Urban air mobility developer Archer Aviation has unveiled a prototype of an all-electric vertical take-off and landing (eVTOL) vehicle that it hopes have certified and enter into service by 2024.
During a launch event at Los Angeles-area Hawthorne Municipal airport on 10 June, the Palo Alto, California-based company presented a full-scale model of its aircraft, called “Maker”.
Maker represents the company’s goal of developing a “high throughput transportation system for the masses”, says co-founder and chief executive Brent Adcock.
The prototype autonomous aircraft, which carries the registration N301AX, is a two-seat demonstrator designed to serve as a testbed for certification purposes. The body has two gull-wing doors and a V-tail.
Its 12 wing-mounted rotors - six on the leading edge, which appear to be tiltable, and six on the trailing edge - are powered by six independent battery packs totaling 100hp (75kwh).
Adcock says the aircraft is built to tolerate an entire battery pack system failure or two motor failures without compromising safety.
Maker has a top speed of 126kt (240kmh) and a range of 51.8nm (96km), Archer says. The aircraft’s sweet spot, however is in the 10.8-21.6nm range journey, so that the batteries do not have to be fully charged for every trip.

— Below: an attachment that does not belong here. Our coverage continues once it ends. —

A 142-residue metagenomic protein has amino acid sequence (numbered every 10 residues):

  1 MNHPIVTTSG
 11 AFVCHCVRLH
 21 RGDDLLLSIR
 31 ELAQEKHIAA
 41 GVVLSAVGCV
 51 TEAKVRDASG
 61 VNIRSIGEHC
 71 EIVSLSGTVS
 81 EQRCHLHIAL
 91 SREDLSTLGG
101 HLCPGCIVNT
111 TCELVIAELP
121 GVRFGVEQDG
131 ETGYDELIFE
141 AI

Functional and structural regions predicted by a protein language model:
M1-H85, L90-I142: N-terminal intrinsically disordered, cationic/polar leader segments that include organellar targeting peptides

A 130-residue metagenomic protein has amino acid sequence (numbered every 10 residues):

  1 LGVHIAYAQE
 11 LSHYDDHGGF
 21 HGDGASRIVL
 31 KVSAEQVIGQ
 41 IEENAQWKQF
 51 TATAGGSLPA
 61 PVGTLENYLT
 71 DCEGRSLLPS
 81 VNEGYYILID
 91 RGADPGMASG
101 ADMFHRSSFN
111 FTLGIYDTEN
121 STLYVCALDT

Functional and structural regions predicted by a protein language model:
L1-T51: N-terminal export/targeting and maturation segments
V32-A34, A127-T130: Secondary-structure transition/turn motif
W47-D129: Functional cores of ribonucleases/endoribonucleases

While on the ground, the batteries will be “fast-charged” in about 10 minutes and the aircraft is designed to complete up to 40 flights every day, Adcock adds.
The company claims the aircraft will be “100 times quieter than a helicopter” and therefore “inaudible while flying overhead”.
Archer hopes to fly Maker by the end of the year, Adcock says. The version which the company hopes to certificate by 2024 will have four seats and will be piloted. The company has said that launch cities for the aircraft will be Los Angeles and Miami.
In February, Chicago-based United Airlines said it intends to buy up to 200 of Archer’s urban air mobility aircraft. At the time, United said that it will acquire the aircraft once they are in operation and have met its “operating and business requirements”.
United’s orders have an aggregate purchase price of $1 billion, and the airline has taken options for another $500 million in orders, according to securities filings.
Archer is currently locked in an acrimonious legal battle with competitor Wisk Aero, which claims Archer is developing its aircraft based upon company secrets and “proprietary information” allegedly stolen by a rogue engineer before he left Wisk for Archer.
Boeing-backed Wisk, based in Mountain View, California, sued Archer on 6 April in US District Court for the Northern District of California.
Archer, in turn, countersued Wisk in June, and asked a federal judge to award damages stemming from Wisk’s April lawsuit. Archer also asked the judge to throw out Wisk’s suit, calling it “entirely baseless”.
Wisk’s 12-prop, two-passenger in-development aircraft, called Cora, has 22nm range and can reach speeds of about 86kt, the company says. Wisk intends to begin a trial programme in New Zealand this year, through which it eventually aims to conduct passenger eVTOL flights.